Dorany Pineda, Los Angeles Times, October 11, 2023
On a recent afternoon in L.A.’s Boyle Heights neighborhood, Christian Benitez and Eric M. Wood stood outside a corner liquor store searching for birds.
The researchers spotted a house sparrow and pulled binoculars to their eyes. “They’re all over the shrubbery in Boyle Heights,” said Wood, an associate professor of ecology at Cal State Los Angeles.
Among the most ubiquitous and abundant songbirds in the world, house sparrows are urban creatures that thrive where people do. They’re resilient, adaptable and aggressive, and are found around buildings and streets, scavenging food crumbs or nesting in roof tiles.
But less than 10 miles to the northeast, in the wealthy city of San Marino, house sparrows were nowhere to be heard.
Instead of the sparrows, ravens, common pigeons and a Cooper’s hawk the bird watchers spotted in Boyle Heights, the manicured lawns and mature trees of San Marino bristled with a very different assortment of birds.
“There goes a band-tailed pigeon right over there,” Wood exclaimed, turning his attention from a red-tailed hawk. They also recognized acorn woodpeckers, a California towhee, dozens of turkey vultures circling overhead, a dark-eyed junco, a mockingbird, an Anna’s hummingbird and a black phoebe.
It was, the researchers said, a vivid illustration of the so-called luxury effect — the phenomenon by which wealthier, and typically whiter, areas attract a larger and more diverse population of birds.
“That huge difference in wealth, separated by only a few miles, really surprised me when I first moved here,” said Wood, who is from Santa Rosa, in the Bay Area.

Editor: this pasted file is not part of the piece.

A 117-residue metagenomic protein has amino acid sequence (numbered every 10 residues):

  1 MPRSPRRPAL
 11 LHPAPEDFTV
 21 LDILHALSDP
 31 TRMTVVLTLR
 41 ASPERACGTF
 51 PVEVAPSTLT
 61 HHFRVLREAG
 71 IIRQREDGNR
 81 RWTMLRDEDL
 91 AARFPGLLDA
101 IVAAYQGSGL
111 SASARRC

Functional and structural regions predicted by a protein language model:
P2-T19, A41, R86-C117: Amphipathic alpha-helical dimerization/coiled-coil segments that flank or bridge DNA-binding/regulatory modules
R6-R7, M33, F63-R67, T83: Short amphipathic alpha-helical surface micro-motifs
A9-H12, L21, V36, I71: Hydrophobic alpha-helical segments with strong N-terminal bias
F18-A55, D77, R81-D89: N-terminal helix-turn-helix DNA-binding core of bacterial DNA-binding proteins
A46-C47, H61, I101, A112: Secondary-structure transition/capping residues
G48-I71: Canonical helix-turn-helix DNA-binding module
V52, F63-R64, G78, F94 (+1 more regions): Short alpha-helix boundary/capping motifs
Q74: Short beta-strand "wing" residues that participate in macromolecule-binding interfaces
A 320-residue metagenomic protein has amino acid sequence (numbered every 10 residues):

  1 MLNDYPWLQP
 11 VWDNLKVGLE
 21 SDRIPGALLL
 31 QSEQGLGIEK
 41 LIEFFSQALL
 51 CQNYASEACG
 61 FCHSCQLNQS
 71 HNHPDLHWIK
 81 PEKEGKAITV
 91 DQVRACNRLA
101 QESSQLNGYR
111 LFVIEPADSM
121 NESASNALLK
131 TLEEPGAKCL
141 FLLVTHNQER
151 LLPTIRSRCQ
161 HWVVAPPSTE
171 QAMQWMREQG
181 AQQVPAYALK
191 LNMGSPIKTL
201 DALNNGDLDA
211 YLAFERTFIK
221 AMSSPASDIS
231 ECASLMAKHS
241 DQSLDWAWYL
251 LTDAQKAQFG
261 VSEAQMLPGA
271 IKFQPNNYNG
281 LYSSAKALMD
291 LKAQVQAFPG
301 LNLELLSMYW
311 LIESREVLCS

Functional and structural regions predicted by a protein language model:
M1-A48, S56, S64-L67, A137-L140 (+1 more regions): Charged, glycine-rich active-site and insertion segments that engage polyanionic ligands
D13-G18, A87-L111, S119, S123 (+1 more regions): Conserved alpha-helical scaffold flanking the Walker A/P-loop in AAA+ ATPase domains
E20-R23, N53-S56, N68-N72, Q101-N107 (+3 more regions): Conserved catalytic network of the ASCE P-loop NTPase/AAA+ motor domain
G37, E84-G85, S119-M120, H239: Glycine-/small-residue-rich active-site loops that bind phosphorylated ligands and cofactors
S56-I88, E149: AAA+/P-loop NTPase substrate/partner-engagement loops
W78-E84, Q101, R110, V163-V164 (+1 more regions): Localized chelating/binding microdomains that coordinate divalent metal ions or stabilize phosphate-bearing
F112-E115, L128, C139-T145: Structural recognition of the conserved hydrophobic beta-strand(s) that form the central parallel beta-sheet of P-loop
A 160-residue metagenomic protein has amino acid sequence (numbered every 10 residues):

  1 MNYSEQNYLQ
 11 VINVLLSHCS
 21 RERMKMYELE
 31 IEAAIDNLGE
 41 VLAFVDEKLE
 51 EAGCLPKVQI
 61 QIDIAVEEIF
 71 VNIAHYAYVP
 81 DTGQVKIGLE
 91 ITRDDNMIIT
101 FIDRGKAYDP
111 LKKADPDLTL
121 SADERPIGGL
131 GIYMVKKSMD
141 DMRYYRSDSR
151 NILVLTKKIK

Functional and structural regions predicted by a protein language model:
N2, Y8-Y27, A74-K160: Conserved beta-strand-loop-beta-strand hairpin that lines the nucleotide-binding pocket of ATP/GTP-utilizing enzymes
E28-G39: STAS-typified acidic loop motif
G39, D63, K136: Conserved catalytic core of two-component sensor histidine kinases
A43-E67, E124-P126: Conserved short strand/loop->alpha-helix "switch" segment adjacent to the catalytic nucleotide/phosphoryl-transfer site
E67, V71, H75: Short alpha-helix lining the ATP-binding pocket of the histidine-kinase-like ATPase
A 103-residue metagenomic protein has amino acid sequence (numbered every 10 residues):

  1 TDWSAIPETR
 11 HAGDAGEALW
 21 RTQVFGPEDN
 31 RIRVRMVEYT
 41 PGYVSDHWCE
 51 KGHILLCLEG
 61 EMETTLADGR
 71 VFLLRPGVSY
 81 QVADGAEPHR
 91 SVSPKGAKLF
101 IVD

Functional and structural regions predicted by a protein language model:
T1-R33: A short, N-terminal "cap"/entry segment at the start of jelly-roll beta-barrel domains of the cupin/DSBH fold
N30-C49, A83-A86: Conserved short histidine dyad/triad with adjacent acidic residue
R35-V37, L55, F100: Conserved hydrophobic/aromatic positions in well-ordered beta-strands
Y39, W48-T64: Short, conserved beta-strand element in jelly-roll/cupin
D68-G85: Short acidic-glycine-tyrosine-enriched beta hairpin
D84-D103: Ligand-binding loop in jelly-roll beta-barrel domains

In fact, when it comes to the Los Angeles Basin, the researchers say that bird species are remarkably segregated.
In a new study, the researchers argue that the difference in bird populations is a lasting consequence of racist home lending practices from decades ago, as well as modern wealth disparities.
Historically redlined nonwhite communities, such as Boyle Heights, have less tree canopy and greater housing density than greenlined neighborhoods. As a result, these areas have less bird biodiversity and larger populations of synanthropic birds — species adapted to dense urban environments such as house finches and sparrows, European starlings, common pigeons and northern mockingbirds.
Greenlined areas, on the other hand, have more trees and vegetation cover, which attract more birds and a greater diversity of them. Forest birds such as yellow-rumped warblers, band-tailed pigeons, acorn woodpeckers and black-throated gray warblers are more abundant in these areas, researchers found.
“The legacy of our discriminatory practices is still written into the city itself,” said study co-author Travis Longcore, an adjunct professor with the UCLA Institute of the Environment and Sustainability. “Even though those practices explicitly are outlawed, this city is an accretion of its history, and it doesn’t just go away because time has passed.”
During the Great Depression in the 1930s, the government-sponsored Home Owners’ Loan Corporation was established to stabilize the nation’s housing market. It helped struggling families prevent foreclosures by swapping mortgages that were in, or close to, default with new ones that homeowners could pay for.
As part of the program, the corporation created security risk maps to evaluate mortgage lending risks. Greenlined areas were considered “best” for investment and tended to be white neighborhoods. Redlined zones were deemed “hazardous” and were disproportionately Black and other nonwhite communities.
Those maps were among the starting points for the authors. Between 2016 and 2018, twice during the non-breeding season from October to March, researchers conducted bird surveys across 132 locations in 33 residential communities in L.A. that had been greenlined, redlined or excluded from the risk assessment maps. In each location, they’d set a five-minute timer and jot down every bird they could see or hear.
The authors amassed data on race and ethnicity, residential housing patterns, the percentage of buildings, paved areas and tree canopy cover, and more. Their results, they wrote, verified that “patterns of income inequality, both past and present … carry over to influence urban biodiversity.”